Since my Singapore trip was so food-focused, I feel I ought to end with these dirty dishes and birds that kept trying to eat them clean!

10 Nov 2011
Montreal sketches (September 24-27, 2011)

I did this sketch with a Pilot Varsity fountain pen at the Old Port (Old City?) in Montreal when I was there to shoot a friend's wedding, and finished it up with watercolor and a teensy bit of white jelly roll pen for the words:

I flew into Burlington, Vermont and then took greyhound to Berri-Uqam station in the middle of Montreal, on my friend's recommendation. When I got to the station, I found this guy sleeping behind a row of benches. People sat in front of him, totally ignoring him. He looked more like a backpacker than a bum.

(Drawn in ink on a sketchbook page I'd pre-splattered with coffee.)

I sketched this next guy in the airport while waiting for my plane to fly back home yesterday, which was crazy delayed. A TSA agent leaned over to look at sketchbook and complimented me profusely, which was a delightful change from my usual TSA interactions.

(Sketched with a pilot varsity fountain pen and noodler's heart of darkness ink, watercolor to finish, over a lightly pre-splattered page.)

06 Oct 2011
Still More Yellowstone

You have to understand, I just don’t know how to convey this to you. I want to, I’m trying to, I’m giving it all I’ve got. But we thought we were going to see dull geysers, still stumbling around cranky and exhausted from freezing-cold-camping-induced sleep deprivation the night before, and somehow we stumbled into seeing this sort of thing.

Bleary. Getting sunburnt around the edges of our layers. Mike in a hoodie, as you see. But astonished at what we’d found.

As Lisel Mueller wrote, “I tell you it has taken me all my life… to learn that the line I called the horizon does not exist and sky and water, so long apart, are the same state of being… What can I say to convince you the Houses of Parliament dissolve night after night to become the fluid dream of the Thames?”

And then, then, let us go to one of the deep green places of the world.

I kept wondering why so many trees were down, everywhere we looked. I later learned part of the complex answer - huge fires, blowdowns, pine beetles, the way forests change over time. But not the whole story.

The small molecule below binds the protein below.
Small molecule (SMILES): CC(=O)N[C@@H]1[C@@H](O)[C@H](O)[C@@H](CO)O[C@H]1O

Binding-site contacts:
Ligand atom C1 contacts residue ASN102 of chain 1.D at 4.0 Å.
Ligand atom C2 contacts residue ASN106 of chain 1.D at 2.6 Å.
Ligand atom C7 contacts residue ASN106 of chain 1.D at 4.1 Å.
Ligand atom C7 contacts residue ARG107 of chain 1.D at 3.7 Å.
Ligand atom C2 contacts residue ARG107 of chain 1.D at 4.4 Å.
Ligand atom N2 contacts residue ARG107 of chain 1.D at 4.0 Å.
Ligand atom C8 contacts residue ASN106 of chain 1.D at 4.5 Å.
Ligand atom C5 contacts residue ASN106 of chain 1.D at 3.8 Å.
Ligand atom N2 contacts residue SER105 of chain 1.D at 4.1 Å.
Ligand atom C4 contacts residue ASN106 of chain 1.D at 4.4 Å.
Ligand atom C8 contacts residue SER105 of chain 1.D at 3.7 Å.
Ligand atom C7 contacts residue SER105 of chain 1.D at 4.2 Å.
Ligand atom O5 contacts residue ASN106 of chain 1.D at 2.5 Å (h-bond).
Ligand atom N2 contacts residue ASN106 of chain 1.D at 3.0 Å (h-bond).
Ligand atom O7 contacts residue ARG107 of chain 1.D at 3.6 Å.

The best is yet to come.

We walked a long, curved road through icy winds and hot steam towards the Grand Prismatic Spring. It felt like the hot springs in Costa Rica, where I spent a day alternating between searing my skin under a pounding hot waterfall and standing out under a light, stinging shower of cold rain. Like alternating between a hot sauna and a cold pool. The walk itself was a luscious physical sensation. Even now, the thought of it fills me with a deep sense of peace and joy.

And as we approached the spring, it certainly didn’t hurt that when the winds blew the thick mists away, we saw this:

It looked like a watercolor painting in real life, too.

One of the most incredible places I have ever seen. And yes, those colors were real, right in front of my eyes.

Mists and mists and ORANGE! and mists and mists and GLORIOUS WATERS.

Layer upon layer.

Can you see the blue in the mists over the center of the spring? When you look at it from above, you can see that color in that section of the waters. But even from the side, the color rose up.

And then we left. The rest of the world seems drab in comparison, sometimes.

(That’s when it’s time to get the paints out, or turn on the torch!)

13 Sep 2011
More Yellowstone

Prismatic pools what? I had no idea, going into Yellowstone. Just NO idea. I even looked at postcards at the gift shop and laughed at how the photographers must have amped up the color intensity for the commercial prints. Nope.

Not at all.

Oh look, there's Mike!

Misbehaving as always.

Gunslinger interlude!

Quick, someone splattered paint all over the landscape!

With clouds echoing the flowers below, writ large.

More microorganisms!

So much inspiration for next time I sit down at the torch to work with my glass!

There's more yet to come, of course.